In an earlier blog post, we talked about Excel as custom calculation engine. In a nutshell, a developer or power user can author the calculation logic inside an Excel workbook and then execute the workbook programmatically via either Excel Services or HPC Services for Excel. You can read about this approach in detail in our MSDN article. This approach has been successfully used by our customer on a large scale for many years now.
Lately though, we’ve been thinking about Jupyter Notebooks as another potential option for building custom calculation engines.
But before we make the case, let’s review some background information on Jupyter Notebooks. Read More…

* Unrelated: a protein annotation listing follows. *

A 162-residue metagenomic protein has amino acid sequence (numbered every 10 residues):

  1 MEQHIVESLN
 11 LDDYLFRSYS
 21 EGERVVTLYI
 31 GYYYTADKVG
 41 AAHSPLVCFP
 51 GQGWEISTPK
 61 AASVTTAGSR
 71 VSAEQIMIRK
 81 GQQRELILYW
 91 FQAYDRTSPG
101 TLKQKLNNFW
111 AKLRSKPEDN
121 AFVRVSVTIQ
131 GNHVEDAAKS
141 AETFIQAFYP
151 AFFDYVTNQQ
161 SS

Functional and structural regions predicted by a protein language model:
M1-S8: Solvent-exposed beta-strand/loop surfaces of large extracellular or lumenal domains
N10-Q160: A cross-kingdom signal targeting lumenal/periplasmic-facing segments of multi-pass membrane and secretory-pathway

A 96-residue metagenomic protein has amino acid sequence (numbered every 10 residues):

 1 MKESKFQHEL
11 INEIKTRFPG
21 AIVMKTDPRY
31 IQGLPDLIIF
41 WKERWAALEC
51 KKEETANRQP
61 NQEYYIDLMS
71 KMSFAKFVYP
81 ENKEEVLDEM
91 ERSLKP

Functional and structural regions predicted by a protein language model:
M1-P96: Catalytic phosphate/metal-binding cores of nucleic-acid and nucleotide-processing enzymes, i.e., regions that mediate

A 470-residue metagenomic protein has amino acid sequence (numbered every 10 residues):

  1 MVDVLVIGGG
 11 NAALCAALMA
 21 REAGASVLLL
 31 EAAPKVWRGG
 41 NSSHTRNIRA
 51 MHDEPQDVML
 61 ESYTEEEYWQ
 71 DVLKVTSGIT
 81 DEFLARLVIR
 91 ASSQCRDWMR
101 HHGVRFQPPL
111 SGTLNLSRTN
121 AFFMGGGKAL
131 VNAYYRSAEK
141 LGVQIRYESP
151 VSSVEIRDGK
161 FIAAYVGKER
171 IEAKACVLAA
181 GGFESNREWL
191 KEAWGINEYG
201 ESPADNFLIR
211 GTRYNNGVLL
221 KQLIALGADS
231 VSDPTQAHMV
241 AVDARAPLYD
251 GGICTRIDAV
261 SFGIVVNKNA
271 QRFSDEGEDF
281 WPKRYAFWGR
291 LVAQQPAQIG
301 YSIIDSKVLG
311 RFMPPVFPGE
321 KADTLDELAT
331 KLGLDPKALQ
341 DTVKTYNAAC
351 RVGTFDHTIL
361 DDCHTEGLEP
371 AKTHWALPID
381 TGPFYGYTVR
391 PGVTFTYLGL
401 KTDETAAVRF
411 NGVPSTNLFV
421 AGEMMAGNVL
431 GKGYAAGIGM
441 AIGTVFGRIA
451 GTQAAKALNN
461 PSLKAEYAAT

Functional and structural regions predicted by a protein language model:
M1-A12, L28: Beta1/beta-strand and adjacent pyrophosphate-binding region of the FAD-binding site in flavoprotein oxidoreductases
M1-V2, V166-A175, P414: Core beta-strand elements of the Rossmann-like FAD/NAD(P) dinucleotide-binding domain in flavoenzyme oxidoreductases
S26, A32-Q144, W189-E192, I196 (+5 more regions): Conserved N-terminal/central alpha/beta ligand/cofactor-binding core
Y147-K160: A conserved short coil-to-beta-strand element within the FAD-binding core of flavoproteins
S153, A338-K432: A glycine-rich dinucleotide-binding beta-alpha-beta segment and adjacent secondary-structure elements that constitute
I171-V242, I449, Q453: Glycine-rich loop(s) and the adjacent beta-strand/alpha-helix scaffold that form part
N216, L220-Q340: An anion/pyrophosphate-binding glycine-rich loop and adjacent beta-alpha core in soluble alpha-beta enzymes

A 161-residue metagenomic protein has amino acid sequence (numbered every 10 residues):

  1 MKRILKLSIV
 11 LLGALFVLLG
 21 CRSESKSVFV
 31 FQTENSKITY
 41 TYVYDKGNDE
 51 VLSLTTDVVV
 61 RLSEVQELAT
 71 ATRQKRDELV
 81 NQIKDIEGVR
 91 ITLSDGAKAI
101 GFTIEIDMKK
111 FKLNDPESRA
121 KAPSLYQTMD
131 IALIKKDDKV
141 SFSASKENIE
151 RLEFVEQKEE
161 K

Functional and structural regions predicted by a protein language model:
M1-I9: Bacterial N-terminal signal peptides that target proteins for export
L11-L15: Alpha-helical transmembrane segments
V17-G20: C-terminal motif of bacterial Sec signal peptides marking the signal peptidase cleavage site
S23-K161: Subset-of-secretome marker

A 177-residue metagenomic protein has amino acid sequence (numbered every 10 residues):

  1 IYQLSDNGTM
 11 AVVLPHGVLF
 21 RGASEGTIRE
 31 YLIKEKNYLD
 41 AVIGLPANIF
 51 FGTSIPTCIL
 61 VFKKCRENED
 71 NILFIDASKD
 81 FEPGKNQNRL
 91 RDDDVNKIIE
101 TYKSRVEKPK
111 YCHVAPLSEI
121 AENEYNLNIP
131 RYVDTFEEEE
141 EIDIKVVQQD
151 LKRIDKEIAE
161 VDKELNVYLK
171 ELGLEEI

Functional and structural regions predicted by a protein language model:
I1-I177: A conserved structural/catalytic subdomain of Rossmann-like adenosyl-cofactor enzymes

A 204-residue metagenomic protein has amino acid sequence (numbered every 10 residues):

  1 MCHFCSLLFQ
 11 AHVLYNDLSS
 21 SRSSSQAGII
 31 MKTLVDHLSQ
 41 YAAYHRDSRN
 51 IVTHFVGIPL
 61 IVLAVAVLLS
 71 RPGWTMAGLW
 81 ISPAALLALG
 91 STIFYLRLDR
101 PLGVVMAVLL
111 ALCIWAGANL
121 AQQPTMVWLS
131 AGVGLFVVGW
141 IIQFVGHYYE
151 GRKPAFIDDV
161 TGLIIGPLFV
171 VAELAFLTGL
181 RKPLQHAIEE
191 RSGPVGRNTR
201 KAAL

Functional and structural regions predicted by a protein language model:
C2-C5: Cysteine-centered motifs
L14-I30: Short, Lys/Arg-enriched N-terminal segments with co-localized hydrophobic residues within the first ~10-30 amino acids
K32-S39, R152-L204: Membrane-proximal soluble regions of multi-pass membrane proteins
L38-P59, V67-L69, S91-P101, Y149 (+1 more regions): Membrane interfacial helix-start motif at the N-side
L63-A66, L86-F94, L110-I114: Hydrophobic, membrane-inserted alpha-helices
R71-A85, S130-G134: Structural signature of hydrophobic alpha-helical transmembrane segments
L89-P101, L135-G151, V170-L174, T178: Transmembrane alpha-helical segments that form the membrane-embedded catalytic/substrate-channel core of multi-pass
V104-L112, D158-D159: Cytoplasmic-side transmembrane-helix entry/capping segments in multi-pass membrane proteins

An open-source initiative needed a solution to add Azure IaaS support for their existing cross-cloud library to support bioinformatic research.
Genomics Virtual Laboratory provides cloud-based analysis tools that help in genomics research. As a part of this tool suite, they created an open-source Python library called CloudBridge that provides a uniform and extensible API layer for supporting multiple clouds. The library supported only AWS and Open Stack. AIS was approached to provide Microsoft Azure support to the library with limited changes to their existing interfaces.
Challenges: With all the cloud providers having their own proprietary vendor APIs/approach (and not having common standards remains an issue in this modern era of cloud usage), it is becoming more common nowadays to utilize multiple cloud providers to support application deployments, and it is left to developers to author (ex: conditional code) the different infrastructure deployments and testing to support each of the providers.